What the impressionist painter Camille Pissarro saw in London

In the early 1870s, an émigré painter watched from a railway bridge as a steam engine left a station on the suburban fringes of London. His name was Camille Pissarro, and he was developing a style of plein air painting that would soon be called “Impressionism.”

Pissarro and another émigré, Claude Monet, remained in London for only a few months. In April 1874, they were among the painters who held the first Impressionist exhibition in Paris, the subject of a retrospective that will run until July 14 at the Musée d'Orsay and open on September 8 at the National Gallery of Art in Washington DC.

But London was one of their earliest muses. Monet painted the River Thames and the Palace of Westminster, among other central landmarks, while Pissarro captured suburban scenes where houses and railway tracks were replacing forests and farmland.

I have a special interest in Pissarro's painting of the train because it shows the neighborhood where my wife grew up, in a Victorian house rendered as a “stain” on the impressionist's canvas, as my father-in-law calls it.

The railway, closed in the 1950s, is now a nature trail where our children go in search of blackberries when visiting their grandparents.

On our latest visit, I decided to find out what Pissarro saw on that train and what his early London paintings tell us about Britain's Victorian past. I found that his brushstrokes captured a moment of dramatic urban transformation whose impacts on the shape of the city are still visible today.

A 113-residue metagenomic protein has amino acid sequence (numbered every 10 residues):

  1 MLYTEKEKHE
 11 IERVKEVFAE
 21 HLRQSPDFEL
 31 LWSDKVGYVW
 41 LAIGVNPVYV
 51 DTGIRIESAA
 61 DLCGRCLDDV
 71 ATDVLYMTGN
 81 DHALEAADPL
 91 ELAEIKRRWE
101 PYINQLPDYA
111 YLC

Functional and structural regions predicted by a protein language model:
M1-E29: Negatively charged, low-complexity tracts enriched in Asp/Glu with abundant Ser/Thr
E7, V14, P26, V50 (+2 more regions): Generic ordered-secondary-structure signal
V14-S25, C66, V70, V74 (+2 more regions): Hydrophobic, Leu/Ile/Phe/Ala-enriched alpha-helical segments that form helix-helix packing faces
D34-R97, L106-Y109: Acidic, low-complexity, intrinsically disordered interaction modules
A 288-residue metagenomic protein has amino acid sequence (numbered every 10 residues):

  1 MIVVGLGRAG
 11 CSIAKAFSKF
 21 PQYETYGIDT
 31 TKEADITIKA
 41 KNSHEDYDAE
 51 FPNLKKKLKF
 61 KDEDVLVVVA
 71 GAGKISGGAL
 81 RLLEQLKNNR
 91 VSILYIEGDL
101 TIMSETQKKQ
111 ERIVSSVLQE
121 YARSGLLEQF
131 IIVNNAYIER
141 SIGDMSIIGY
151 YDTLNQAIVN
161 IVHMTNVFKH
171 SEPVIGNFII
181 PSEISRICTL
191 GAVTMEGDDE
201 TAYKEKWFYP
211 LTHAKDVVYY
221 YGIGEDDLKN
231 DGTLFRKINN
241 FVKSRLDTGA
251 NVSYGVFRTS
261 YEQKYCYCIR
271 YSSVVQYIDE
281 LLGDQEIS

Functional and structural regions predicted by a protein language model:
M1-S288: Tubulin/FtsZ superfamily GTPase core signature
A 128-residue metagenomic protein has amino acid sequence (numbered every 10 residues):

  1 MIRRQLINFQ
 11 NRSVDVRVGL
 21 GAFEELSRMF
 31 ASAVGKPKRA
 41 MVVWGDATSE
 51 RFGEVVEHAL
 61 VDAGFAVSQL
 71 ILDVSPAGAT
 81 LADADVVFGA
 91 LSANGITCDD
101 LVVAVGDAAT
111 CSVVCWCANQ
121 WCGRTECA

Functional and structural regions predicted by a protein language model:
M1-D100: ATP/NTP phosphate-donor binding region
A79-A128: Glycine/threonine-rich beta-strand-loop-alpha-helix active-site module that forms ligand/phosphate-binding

My Pissarro project involved long winter walks, trips to museums, a ride on a vintage locomotive, and a bit of investigative journalism surrounding an arcane mystery. My primary guide was my father-in-law, a former “trainspotter” with a fervent interest in railroad history.

A 1990 history of my in-laws' area describes the old railroad as “lost.” But, like other places Pissarro painted in south-east London, the site where the tracks once ran was not difficult to find. I could see it through a bedroom window, just beyond the camellia and winter jasmine.

Pissarro, a Danish citizen fleeing a Paris suburb during the Franco-Prussian War, was used to being an outsider. He was born on the Caribbean island of St. Thomas to Jewish parents of French origin and moved to Paris in 1855 after some years in Caracas.

But he was not completely isolated when he arrived in London with his partner, Julie Vellay, and their two young children in December 1870. They stayed with relatives in the south-eastern suburb of Norwood, and he socialized with Monet and other émigré artists in a period of free time. central café run by a French wine merchant.

Pissarro, 40, was frustrated by his lack of commercial success and his family was homesick. Vellay described the English language as a “succession of curious noises.”

London, however, was not all bad for them. It was there that Pissarro and Vellay married; where he met Paul Durand-Ruel, an art dealer who would sell his work for decades; and where he painted several canvases in his formative Impressionist style.

“Monet and I were very enthusiastic about London landscapes,” he later wrote. “Monet worked in the parks, while I, living in Lower Norwood, then a charming suburb, studied the effects of fog, snow and spring.”

Pissarro lived near the Crystal Palace, a glass-domed exhibition space that epitomized Victorian Britain’s sense of modernity and had moved from Hyde Park to south-east London in the 1850s. But the painter, who worked outdoors in wooden clogs, was more interested in the suburban scenes that unfolded around the corner.